I was vaguely aware of a change in the law; but would much appreciate chapter & verse

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Guest An Bearin Bui
Rubbish, post April 2006 lenders fill in a spreadsheet with names, print it out, and have the clerk of the court at the nearest court stamp it.

Then they can reposess your house or any other assets they like.

This includes credit cards, store cards, personal loans, car loans, overdrafts, utilities, council tax... when the new law took effect in April 2006 all debt effectively became secured on your house.

The law was implemented because the lenders were getting nervous. They were looking to pull unsecured lending, which would have killed the economy, so the government agreed to make it easy to turn unsecured debt into secured debts. So easy in fact that there is no point refering to secured/unsecured debts anymore... all debts are effectively secured.

In the old days they had to go to court, at great expense, to take your house for non-payment of an unsecured debt. That's why unsecured debt was more expensive than secured debt... increased risk. The new rules aren't well known and the press buried them. They will be well known soon though.

Do you have a reference for this 2006 regulation? That is reallly interesting if that is the case - it would explain a lot of the willingness of banks to hand out money to anything with a pulse. I am aware that the Bush government in the US changed the laws on credit card debt around 2006 to stop cc debtors from using bankruptcy as a way out of credit card debt. This was hugely protested at the time by consumers rights organisations but it passed anyway. It's now possible for credit card companies to chase borrowers into the grave.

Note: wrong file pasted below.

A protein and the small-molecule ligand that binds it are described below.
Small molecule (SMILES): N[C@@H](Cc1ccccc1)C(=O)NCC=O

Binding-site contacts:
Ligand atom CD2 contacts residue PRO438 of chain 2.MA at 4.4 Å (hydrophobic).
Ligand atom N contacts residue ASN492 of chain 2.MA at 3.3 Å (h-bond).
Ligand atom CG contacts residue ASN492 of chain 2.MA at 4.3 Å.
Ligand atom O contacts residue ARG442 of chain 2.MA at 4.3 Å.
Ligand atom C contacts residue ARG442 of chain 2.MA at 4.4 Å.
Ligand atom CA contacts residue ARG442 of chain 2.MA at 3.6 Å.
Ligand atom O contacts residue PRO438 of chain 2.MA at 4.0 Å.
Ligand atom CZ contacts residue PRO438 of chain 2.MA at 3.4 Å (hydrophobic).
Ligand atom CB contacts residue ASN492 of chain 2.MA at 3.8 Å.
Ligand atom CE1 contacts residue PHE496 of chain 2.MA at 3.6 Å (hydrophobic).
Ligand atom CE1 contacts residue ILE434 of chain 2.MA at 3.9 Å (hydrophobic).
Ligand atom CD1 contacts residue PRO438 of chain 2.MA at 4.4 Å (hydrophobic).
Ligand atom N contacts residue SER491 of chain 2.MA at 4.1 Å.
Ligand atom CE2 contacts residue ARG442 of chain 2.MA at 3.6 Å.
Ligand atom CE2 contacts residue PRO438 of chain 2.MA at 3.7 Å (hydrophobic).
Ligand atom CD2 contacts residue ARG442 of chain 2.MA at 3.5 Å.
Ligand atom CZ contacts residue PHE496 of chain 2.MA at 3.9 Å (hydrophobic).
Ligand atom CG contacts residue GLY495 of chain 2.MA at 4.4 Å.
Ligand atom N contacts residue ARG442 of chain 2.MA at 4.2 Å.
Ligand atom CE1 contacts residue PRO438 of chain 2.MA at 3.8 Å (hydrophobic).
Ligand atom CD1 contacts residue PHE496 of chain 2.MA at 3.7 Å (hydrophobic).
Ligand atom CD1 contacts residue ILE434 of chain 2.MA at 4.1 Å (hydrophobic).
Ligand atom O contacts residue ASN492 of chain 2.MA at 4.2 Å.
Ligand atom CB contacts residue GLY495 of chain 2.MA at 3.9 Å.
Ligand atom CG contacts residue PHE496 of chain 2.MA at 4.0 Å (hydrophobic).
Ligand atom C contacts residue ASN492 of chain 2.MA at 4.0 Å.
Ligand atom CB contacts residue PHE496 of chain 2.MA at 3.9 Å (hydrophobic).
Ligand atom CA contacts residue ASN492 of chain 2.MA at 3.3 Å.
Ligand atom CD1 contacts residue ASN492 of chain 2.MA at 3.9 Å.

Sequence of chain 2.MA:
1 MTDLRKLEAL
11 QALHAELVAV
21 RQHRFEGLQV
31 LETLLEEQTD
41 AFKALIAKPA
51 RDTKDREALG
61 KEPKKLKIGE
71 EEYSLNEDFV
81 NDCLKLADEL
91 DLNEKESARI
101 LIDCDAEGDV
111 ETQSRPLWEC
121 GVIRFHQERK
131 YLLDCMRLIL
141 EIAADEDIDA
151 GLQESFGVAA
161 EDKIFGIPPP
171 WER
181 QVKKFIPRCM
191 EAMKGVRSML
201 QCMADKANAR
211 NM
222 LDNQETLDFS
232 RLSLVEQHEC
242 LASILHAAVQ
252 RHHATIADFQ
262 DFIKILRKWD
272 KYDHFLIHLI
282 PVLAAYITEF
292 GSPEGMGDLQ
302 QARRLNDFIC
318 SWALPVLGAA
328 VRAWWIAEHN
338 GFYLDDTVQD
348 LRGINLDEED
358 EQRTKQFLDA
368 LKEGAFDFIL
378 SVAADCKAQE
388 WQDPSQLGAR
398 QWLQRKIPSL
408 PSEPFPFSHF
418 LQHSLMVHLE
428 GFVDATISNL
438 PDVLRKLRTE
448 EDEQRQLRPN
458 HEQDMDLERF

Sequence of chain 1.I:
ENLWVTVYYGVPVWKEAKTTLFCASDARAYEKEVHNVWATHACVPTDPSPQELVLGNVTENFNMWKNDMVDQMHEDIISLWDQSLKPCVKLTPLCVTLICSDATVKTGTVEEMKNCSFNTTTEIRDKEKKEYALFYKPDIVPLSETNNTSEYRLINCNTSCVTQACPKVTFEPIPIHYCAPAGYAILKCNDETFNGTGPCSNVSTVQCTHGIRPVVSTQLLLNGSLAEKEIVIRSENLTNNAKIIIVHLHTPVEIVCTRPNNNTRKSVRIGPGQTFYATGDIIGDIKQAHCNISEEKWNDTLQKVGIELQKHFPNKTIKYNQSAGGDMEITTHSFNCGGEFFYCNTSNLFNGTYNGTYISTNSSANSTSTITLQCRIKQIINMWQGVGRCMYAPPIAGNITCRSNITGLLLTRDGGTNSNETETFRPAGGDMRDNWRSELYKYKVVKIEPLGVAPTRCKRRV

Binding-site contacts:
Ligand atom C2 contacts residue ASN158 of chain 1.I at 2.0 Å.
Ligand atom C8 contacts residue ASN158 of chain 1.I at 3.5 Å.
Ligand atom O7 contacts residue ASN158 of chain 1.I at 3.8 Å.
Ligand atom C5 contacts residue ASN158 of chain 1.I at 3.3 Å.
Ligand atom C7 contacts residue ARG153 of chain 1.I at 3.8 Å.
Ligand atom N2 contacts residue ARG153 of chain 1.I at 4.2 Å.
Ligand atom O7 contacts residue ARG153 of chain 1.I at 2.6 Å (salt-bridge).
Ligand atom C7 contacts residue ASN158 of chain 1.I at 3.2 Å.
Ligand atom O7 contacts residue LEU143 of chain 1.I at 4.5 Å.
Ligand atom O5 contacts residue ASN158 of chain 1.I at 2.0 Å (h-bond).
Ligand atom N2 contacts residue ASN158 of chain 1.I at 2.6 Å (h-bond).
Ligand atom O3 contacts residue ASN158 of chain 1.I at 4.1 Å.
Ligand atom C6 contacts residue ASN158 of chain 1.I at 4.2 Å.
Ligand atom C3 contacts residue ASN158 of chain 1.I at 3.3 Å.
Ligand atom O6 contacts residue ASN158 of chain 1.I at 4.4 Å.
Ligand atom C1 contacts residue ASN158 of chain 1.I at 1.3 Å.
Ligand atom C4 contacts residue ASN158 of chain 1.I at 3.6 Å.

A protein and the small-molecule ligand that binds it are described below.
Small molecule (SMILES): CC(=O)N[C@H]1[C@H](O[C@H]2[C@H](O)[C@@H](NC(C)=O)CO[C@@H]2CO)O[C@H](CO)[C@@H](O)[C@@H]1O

The real development here is that legislation is changing to put the onus on the borrower to inform and protect themselves and but no-one has bothered to tell consumers this. Previously the onus was on the lender to ensure they were protecting themselves from bad debt by making rigorous checks on borrowers but many are still under the impression that companies have their best interests at heart and that, ultimately, the law is on the side of the consumer. Things have changed and very few consumers are paying attention to that.

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I don't think the "2006 Regulation" exists. Unsecured creditors still have to apply before a judge to secure a judgment debt on a property.

And contrary to what another poster said about BTL defaults only being enforceable against the secured property - like non-recourse laws in the US - there is no restriction (outside of bankruptcy) on the selection of property to satisfy a judgment debt.

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Still waiting on the 2006 law change info, would be very interesting.

.

re. the securing of a debt against assets there was a thread on hpc about it. where it had happened to someone. or was it a link to mse?

.

either way, excellent thread.

.

ST

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  • 294 Brexit, House prices and Summer 2020

    1. 1. Including the effects Brexit, where do you think average UK house prices will be relative to now in June 2020?


      • down 5% +
      • down 2.5%
      • Even
      • up 2.5%
      • up 5%